"Tres Pasitos"  is imported illegally from Mexico and other Latin American countries. Its name means "three little steps" in English, because after eating it, this is all mice can muster before dying.  The active ingredient (or the chemical that actually kills the pest) in "Tres Pasitos" is a chemical called aldicarb. EPA considers aldicarb to be a very toxic chemical - and one that should never be used in your home. Children are especially vulnerable to poisoning by aldicarb when it is sprinkled around the home to control roaches, mice and rats.  Exposure to high amounts of aldicarb can cause weakness, blurred vision, headache, nausea, tearing, sweating, and tremors in people. Very high doses can kill people, because it can paralyze the respiratory system.  What "Tres Pasitos" does to pests, it can also do to you.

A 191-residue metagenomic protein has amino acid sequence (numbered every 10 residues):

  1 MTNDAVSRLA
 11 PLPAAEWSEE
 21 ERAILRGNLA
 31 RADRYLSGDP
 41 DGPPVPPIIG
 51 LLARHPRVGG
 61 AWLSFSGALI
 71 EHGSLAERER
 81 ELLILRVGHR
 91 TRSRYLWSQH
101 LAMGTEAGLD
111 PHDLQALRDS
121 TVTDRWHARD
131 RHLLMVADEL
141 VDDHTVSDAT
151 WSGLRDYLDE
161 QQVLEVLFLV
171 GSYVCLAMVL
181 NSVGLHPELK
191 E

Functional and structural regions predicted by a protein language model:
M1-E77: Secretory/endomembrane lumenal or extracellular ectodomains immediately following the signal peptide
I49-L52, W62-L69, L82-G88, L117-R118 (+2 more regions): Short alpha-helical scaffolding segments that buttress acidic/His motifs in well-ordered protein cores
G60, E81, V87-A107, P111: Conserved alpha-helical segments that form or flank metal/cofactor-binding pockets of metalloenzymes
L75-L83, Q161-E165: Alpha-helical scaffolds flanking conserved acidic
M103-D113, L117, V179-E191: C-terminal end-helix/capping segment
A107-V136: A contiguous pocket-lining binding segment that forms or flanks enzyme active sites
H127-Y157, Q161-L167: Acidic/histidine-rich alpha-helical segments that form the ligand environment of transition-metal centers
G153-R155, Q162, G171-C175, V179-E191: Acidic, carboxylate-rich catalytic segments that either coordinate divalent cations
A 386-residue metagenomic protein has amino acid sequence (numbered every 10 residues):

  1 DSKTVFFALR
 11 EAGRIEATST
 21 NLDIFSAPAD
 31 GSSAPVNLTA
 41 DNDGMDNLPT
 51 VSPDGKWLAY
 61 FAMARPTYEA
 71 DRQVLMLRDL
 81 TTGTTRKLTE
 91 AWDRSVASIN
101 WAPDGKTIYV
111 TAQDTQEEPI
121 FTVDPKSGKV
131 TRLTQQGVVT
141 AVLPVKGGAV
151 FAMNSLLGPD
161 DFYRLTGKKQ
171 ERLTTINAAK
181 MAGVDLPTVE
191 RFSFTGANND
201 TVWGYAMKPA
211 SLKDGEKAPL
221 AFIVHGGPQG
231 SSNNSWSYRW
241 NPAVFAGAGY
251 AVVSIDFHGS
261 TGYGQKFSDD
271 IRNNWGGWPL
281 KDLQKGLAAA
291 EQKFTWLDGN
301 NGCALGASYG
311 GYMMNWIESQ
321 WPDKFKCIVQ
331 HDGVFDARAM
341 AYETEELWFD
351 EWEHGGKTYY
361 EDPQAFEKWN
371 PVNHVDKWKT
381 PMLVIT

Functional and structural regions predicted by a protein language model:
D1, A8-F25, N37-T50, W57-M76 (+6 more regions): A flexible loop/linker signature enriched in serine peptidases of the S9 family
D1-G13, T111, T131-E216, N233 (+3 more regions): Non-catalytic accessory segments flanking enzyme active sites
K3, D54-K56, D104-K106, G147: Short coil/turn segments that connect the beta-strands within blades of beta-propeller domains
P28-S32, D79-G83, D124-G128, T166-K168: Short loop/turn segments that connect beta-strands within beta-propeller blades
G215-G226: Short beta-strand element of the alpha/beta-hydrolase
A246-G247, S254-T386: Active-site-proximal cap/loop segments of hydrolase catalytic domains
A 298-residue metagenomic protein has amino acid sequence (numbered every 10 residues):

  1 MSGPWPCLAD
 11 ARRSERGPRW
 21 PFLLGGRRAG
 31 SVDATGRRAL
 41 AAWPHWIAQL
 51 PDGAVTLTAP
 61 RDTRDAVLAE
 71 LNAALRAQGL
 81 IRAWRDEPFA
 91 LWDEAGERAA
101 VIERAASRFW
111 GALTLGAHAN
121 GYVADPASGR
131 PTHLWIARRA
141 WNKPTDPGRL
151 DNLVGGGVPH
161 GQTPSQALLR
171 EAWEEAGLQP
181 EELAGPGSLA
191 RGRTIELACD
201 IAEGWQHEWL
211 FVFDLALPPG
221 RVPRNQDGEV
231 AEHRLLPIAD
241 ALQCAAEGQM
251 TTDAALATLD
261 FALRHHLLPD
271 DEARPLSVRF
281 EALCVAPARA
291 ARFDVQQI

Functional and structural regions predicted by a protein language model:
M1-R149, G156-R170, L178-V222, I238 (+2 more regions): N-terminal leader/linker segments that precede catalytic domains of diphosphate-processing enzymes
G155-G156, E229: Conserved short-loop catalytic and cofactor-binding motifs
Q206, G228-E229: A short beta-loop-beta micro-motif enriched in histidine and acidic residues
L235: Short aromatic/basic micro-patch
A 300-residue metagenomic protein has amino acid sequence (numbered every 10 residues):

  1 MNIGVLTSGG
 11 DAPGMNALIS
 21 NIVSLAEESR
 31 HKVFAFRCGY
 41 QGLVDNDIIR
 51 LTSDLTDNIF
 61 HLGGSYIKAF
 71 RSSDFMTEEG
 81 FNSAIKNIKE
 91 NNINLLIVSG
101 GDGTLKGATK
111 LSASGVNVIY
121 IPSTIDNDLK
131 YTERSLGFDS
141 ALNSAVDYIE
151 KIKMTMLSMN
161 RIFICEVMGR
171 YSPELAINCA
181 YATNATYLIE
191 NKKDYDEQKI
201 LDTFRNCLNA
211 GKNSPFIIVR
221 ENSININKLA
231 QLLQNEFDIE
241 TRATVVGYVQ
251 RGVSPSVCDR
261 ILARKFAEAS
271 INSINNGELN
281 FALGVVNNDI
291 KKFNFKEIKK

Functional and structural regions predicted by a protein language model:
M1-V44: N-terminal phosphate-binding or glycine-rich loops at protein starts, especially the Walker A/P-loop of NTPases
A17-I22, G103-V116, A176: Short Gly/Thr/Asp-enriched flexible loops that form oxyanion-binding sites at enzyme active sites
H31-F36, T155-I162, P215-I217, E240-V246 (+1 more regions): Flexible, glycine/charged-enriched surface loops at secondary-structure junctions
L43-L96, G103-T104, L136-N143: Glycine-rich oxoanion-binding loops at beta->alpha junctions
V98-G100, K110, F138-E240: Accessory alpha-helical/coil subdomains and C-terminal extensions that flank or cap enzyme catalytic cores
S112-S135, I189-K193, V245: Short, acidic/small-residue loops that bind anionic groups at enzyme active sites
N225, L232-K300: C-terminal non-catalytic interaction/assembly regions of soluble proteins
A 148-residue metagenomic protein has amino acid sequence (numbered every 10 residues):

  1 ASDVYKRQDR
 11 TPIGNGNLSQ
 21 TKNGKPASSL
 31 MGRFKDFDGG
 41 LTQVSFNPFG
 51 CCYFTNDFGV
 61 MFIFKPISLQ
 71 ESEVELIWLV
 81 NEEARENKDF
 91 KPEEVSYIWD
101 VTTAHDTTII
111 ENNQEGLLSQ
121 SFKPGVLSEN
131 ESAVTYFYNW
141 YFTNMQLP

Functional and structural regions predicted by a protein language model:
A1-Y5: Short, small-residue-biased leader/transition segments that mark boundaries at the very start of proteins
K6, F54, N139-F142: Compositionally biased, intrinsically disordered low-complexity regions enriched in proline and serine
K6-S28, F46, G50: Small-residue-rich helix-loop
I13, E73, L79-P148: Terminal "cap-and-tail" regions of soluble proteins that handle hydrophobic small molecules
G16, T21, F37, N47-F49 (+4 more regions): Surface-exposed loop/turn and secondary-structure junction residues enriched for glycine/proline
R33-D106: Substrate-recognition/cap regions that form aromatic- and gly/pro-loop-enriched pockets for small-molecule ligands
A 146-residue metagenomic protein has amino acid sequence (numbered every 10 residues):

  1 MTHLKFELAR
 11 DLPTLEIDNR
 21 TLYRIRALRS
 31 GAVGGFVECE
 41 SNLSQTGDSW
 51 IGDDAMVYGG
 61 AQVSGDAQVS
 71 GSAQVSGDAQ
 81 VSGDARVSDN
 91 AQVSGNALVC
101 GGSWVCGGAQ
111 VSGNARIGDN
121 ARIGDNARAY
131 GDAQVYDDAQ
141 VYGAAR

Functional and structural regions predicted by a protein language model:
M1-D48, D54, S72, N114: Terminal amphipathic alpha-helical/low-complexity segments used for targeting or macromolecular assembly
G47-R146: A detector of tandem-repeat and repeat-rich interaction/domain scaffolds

Antibacterial products. Many common household products, ranging from cleansers to cutting boards, claim to protect against bacteria. Such claims are illegal unless the product is registered with EPA or the claim only applies to protecting the item itself from damage by microorganisms, not to provide additional health benefits. In addition, the pesticide used to treat the item must be registered for use in or on the treated item.

What You Should Do
   Here are some simple rules to follow when looking for a pesticide to use in your home:
For more information link to the EPA Region 9 website at: http://www.epa.gov/pesticides/health/illegalproducts/


Toxicology Tidbits 

 New Agriculture Fact Book is Now Available

    "Agriculture is integral part of our nation’s economic and social fabric," Veneman said. “This new publication provides useful information on a variety of topics including homeland security, conservation, biotechnology, organic foods and energy sources.”